What do you mean when you ask about overcoming lack mentality?
One block that can get in the way of solving a problem is not being clear about the problem. I assume that when you say you want to overcome a lack mentality it’s related to a specific issue. However, you may not want to say the true words because they are too heavy to admit.
A prevalent lack mentality is thinking “I am not good enough.” Let’s use this problem as the basis to understand what we can about overcoming lack mentality.
The Problem of “Not Good Enough”
Thinking that we aren’t good enough is a problem because it prevents us from doing the actions and taking the risks necessary to achieve our goals. This mentality can keep us stuck where we are and unable to move in any direction because we think we don’t have the knowledge and skills.
In some cases, it is a matter of what you know (knowledge) and what you’re capable of doing (skills). In this case, the solution is to gather more information and train your capabilities to the threshold that you feel is enough. However, you may still feel like you don’t know enough or capable enough.
Feeling not good enough tricks us into thinking that we can’t develop into a better person than we are right now. It makes us give up before even trying, and therefore we are guaranteed to fail. Failing and not trying reinforces the thought that we aren’t good enough. We get trapped in a vicious cycle.
Say “I am Not Good Enough, Yet”
The answer is to not see ourselves as not good enough, but as not good enough yet. This shift is a key distinction that may seem similar at first glance, but is significantly different when you practice it.
The difference is that if you only think that you’re not good enough, you’re setting a trap for yourself. What happens after you say you don’t have the skills or knowledge? Does it inspire you to obtain the necessary information and capabilities, or does it only reinforce your image of unworthiness?
Reinforcing the image of unworthiness becomes your goal when you say you’re not good enough.
You put yourself in a place that has no other paths to take. You enter the trap you set up yourself and then you justify it by placing the blame on external conditions, such as not having access to the right information, not knowing the right people, or not having the right skills.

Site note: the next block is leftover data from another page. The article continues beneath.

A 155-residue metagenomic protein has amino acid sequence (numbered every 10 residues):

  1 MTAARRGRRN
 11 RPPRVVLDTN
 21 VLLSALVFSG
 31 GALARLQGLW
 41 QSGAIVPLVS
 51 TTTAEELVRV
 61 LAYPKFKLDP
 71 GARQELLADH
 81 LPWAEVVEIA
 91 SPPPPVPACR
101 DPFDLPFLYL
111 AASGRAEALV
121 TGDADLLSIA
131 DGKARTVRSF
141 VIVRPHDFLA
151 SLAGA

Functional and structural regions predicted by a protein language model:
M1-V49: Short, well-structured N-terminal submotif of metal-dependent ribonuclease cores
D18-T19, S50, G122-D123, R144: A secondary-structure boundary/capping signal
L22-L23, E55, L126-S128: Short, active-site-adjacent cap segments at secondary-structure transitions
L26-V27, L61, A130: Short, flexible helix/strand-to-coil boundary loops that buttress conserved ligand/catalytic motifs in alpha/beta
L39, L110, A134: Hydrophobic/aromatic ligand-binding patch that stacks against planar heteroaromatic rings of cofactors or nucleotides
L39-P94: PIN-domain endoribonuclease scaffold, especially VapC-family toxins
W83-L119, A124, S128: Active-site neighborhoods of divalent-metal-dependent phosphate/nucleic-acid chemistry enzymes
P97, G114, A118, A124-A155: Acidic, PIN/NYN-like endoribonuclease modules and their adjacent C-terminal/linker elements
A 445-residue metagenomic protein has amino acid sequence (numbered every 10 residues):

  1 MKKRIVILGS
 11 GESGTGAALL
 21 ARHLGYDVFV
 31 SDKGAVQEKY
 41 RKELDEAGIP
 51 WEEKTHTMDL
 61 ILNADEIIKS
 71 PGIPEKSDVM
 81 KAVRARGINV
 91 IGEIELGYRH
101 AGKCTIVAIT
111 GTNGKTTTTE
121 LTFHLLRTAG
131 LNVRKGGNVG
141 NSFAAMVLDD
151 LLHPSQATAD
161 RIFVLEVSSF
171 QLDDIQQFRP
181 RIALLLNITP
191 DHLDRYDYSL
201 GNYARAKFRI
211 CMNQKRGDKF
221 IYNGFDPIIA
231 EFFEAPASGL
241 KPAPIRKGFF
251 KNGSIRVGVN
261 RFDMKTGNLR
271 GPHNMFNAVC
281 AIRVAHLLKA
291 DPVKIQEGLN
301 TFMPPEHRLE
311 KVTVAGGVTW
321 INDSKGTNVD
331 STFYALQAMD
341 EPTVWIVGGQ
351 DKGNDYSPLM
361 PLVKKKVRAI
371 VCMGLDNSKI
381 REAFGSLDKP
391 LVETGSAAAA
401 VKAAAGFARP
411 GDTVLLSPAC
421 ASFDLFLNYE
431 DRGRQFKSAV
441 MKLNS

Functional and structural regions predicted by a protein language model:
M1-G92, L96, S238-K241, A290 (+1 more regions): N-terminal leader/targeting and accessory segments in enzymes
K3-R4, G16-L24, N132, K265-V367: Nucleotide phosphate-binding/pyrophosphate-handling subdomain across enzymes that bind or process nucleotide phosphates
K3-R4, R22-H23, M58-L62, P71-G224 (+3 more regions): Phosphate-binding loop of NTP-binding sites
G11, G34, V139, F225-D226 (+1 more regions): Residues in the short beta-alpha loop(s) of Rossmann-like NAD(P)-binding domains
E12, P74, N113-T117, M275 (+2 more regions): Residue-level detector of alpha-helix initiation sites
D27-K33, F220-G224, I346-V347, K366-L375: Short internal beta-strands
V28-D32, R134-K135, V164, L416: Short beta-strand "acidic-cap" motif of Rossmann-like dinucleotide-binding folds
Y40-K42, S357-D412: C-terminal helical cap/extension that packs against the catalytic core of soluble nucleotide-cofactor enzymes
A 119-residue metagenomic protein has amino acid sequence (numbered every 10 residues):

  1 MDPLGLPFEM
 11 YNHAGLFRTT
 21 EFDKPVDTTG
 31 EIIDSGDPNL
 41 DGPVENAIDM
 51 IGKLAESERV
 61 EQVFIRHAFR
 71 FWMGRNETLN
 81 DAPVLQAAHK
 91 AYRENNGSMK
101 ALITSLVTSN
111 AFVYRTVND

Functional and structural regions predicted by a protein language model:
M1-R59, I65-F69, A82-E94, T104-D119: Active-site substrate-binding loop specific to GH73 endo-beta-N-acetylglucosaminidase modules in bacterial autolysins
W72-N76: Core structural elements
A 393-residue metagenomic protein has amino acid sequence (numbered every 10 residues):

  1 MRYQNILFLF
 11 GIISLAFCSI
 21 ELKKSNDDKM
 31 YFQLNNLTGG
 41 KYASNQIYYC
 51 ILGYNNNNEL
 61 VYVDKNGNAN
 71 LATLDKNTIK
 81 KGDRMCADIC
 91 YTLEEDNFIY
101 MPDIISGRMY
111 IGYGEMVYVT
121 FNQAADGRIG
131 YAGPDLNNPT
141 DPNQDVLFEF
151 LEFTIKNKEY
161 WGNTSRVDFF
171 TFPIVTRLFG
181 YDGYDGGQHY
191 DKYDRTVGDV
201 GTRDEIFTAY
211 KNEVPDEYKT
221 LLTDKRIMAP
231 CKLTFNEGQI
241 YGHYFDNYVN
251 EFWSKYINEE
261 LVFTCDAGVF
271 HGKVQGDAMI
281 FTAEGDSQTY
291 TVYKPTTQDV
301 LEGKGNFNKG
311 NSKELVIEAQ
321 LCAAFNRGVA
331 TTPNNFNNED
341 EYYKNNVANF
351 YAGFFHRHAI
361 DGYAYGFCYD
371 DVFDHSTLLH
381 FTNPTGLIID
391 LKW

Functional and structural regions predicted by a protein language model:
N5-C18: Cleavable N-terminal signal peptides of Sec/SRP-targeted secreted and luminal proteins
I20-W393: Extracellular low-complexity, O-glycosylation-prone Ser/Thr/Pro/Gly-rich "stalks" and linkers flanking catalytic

How do we know that it’s a trap? Because knowledge, skills, and connections are all obtainable.
That’s why we say we aren’t good enough yet, because we will be good enough at some point. I believe that a good opportunity lasts for a long time (it’s not a fad that disappears quickly), so there’s no rush to race towards it. Therefore, we can take the time to be good enough for the opportunity we want.
There is no reason to say that we are absolutely not good enough. Since, as human beings, we can grow and learn and adapt to various situations, we can be sure that at some point we will have the correct knowledge and skills to pursue and manifest what we want, as long as we continue to move.
Building Competence to Become Good Enough
On the other hand, we can’t say that we are good without a reason either. We need some competence to verify that we are good at some level. But obtaining some competence is not as difficult as we think.
Competence means having a combination of knowledge, skill, and experience. At any subject, we begin with zero competence, but we can build competence at become good at it. Building competence is how we overcome lack mentality by gathering information, training our skills, and meeting people.
The challenges that we face can feel overwhelming at first. But that only happens when we believe that we’re stuck and there’s absolutely nothing else we can do. The result is that we tell ourselves that we’re not good enough, and it makes us give up and believe we can’t change our lives to be better.
When we begin with the understanding that there is always something we can do, there is always some competence we can build and measure accurately, there is always someone we can contact and ask for help (even though they may reject us), we see that we aren’t trapped at all and thinking “I’m not good enough” is a mental trap that has no reason whatsoever.
Look at What You Can Do
This mentality applies to other areas of life where we might feel not good enough. We might feel that we don’t have enough money (which can be true), or that we aren’t smart enough or good looking enough to attract a romantic partner. But we can say that we don’t have enough money yet, or we aren’t smart enough yet, or attractive enough yet, and start to figure out what competence to build to support those goals.
We can begin to generate money, bit by bit, either by saving, budgeting, reducing expenses (at the cost of reducing your lifestyle), or working a part-time job. We can begin learning to be smart, by reading a few articles or chapters or even paragraphs per day. We can begin to buy new clothes, go to new places and enjoy new experiences, or mix and match our old clothes and do new activities where we live.
When we take action, we send the message that we are being better, day by day. It erases the mentality of lack that traps us into thinking we are not good enough and there’s nothing we can do. Once we reach a certain competence, we get some results that show us we are good enough.
When we look at what we have, the options are limited.
But when look at what we can do, the options are limitless.